CHICAGO (NewsNation) — Following the capture in Costa Rica of Kaitlin Armstrong — the Texas woman accused of killing professional cyclist Anna Moriah “Mo” Wilson — one former FBI agent is predicting more charges to follow.
“If she was aided and abetted in regards to her travel and avoidance of being brought to justice, certainly anyone can be charged if they help another flee,” retired FBI agent Jennifer Coffindaffer told NewsNation’s Keleigh Beeson on Friday’s edition of “NewsNation Prime.”
“So whoever helped get her that passport is going to be on the hook for some charges,” Coffindaffer added.
Authorities said Armstrong sold her vehicle just three days after the alleged crime and boarded a flight from Austin to Houston shortly after being questioned by authorities.
Investigators then discovered that Armstrong was using a fraudulent passport when she boarded a United Airlines flight from Newark International Airport and arrived in San Jose, Costa Rica, on May 18 — a feat, Coffindaffer said, that’s very difficult to do alone.
“Certainly she had help. The average American can’t just walk out and get a valid passport without help,” the former federal agent said. “Whoever she went to is going to have to be held responsible for their role in aiding and abetting her disappearance to Costa Rica.”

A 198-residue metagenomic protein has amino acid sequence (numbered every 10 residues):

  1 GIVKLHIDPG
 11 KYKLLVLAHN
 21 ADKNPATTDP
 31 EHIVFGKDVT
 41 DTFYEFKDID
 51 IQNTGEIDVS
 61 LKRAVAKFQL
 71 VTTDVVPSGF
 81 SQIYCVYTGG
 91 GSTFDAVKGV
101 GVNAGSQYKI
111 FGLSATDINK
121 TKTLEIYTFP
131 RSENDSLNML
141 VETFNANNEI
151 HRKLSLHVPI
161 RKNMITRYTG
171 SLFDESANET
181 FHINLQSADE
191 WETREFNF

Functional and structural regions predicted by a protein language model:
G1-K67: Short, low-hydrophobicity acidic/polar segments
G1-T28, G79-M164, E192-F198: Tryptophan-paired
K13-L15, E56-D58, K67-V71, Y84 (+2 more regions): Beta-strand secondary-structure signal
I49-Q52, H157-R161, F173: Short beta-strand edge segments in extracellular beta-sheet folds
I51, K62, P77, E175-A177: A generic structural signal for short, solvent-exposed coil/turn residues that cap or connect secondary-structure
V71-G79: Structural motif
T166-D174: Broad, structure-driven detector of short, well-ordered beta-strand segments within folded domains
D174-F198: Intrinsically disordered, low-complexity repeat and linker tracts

Coffindaffer also theorized that Armstrong may have chosen to hide in Costa Rica — a country with a U.S. extradition treaty — simply because it was cost efficient, convenient, and perhaps allowed her to find work as a yoga instructor at one of its resorts.
Armstrong, who reportedly had a bandage on her face and bruising under her eyes when she was apprehended, claimed the injury was caused by a surfing accident. But Coffindaffer said she thinks it’s “very possible” the bruising was caused by a plastic surgery procedure to further obscure her identity.
Armstrong’s actions — making travel plans, obtaining fake documentation, etc. — likely took “a couple of weeks, minimally, to plan,” Coffindaffer added.
Armstrong was captured at a Costa Rica hostel Wednesday, more than six weeks after the murder of Moriah Wilson on May 11. Wilson, a pro cyclist, was shot and killed at a home in east Austin. Wilson is originally from Vermont.
An anonymous tipster later told police that Armstrong believed her boyfriend was romantically involved with Wilson, leading her to become “furious,” “shaking with anger” and wanting to “kill” Wilson.
Both Wilson’s family and Armstrong’s boyfriend, however, have since denied reports that the two were romantically involved at the time of Wilson’s death.